ArcGIS Online offers teachers free access to multiscale, high quality local (including those from Ordnance Survey) and global maps that can help secure locational knowledge and form the basis for front-ofclass geographical enquiry, saving teachers’ time searching for the relevant materials. For example, at the start of each lesson GIS can be used to place the lesson in a spatial context, locating the pupil in relation to the subject being studied. Pupils can be asked a range of geographical questions, from identifying countries and cities, estimating distance and comparing different locations. These activities can take just a few minutes at the start of a lesson but are an important gateway to learning to teach with GIS.
There are a number of GIS apps for mobile devices that help pupils collect data in the field, which they can analyse back in the classroom. ‘Survey 123’ is one such app, enabling pupils to build and publish a survey in a matter of minutes. Another data collection app, ‘Collector for ArcGIS’ was used by sixth form students across London and the South East of England in a project led by the Royal Geographical Society to create an interactive map to discover areas of noise pollution and tranquillity. Learning in this way can give pupils the experience of using GIS with real data that helps to encourage the process of working like a geographer and thinking like a geographer. These mobile apps can be used by students for both GCSE and A-Level fieldwork data collection.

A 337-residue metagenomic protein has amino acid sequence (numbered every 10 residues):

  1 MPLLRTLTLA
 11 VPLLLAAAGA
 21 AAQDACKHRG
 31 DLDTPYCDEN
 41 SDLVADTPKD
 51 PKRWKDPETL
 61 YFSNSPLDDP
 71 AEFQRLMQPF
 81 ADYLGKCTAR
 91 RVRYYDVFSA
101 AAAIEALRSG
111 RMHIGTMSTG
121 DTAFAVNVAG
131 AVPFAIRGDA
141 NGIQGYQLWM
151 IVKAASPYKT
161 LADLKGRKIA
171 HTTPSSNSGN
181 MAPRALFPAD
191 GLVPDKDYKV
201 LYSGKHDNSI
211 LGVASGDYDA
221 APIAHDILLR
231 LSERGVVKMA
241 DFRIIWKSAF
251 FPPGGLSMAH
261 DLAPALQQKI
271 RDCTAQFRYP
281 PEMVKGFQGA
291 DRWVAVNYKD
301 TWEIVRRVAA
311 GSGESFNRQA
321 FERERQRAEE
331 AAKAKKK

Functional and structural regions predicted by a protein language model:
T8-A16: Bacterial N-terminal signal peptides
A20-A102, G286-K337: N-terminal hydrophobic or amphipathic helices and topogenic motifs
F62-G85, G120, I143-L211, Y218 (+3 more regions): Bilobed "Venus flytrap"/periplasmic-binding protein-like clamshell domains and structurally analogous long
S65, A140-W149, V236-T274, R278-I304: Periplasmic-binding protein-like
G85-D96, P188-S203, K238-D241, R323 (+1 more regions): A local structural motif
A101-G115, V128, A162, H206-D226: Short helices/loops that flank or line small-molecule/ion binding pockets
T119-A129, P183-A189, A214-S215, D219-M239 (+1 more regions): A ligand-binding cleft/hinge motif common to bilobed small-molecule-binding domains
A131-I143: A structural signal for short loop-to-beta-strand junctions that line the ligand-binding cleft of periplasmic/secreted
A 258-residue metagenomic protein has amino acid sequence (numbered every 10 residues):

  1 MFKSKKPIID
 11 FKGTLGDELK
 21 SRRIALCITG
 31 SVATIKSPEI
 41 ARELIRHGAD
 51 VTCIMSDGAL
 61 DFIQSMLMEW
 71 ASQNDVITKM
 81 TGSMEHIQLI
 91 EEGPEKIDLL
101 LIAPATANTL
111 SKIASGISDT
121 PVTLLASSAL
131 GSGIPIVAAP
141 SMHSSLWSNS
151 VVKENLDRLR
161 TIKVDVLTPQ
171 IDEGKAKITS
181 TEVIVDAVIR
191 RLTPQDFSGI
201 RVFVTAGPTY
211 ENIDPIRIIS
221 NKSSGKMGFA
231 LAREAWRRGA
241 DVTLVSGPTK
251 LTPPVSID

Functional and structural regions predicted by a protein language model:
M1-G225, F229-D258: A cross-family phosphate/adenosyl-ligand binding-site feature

GIS undoubtedly offers teachers and pupils a pathway to a deeper geographical understanding. If we were to take physical geography as an example, and the study of earthquake distribution and their causes, GIS offers a constructivist approach to learning, as opposed to relying on a passive learning style. In teaching about this subject, many teachers will look at maps showing the locations of earthquakes. A teacher who is versed in modern GIS could move beyond the passive viewing of the map to extracting the data that sits behind the map. For example, an activity that could be part of a wider class based geographical enquiry could ask the question, ‘is there a relationship between earthquakes and plate boundaries’? GIS is the perfect constructivist tool to address this question as it allows pupils to easily explore data, create maps and include additional data such as plate boundaries.
The fact that GIS is now a curriculum requirement, coupled with its real-life applications across all industries, means that understanding and teaching with GIS must surely be a priority for all schools. Not only does GIS technology enable teachers to deliver the curriculum effectively, by completing often complex tasks in a quick and simple way, pupils also become armed with knowledge and tools they may find invaluable for their future careers.
About the author
Rob Sharpe is training and education manager at Esri UK. Find out more about the Free4Schools initiative at schools.esriuk.com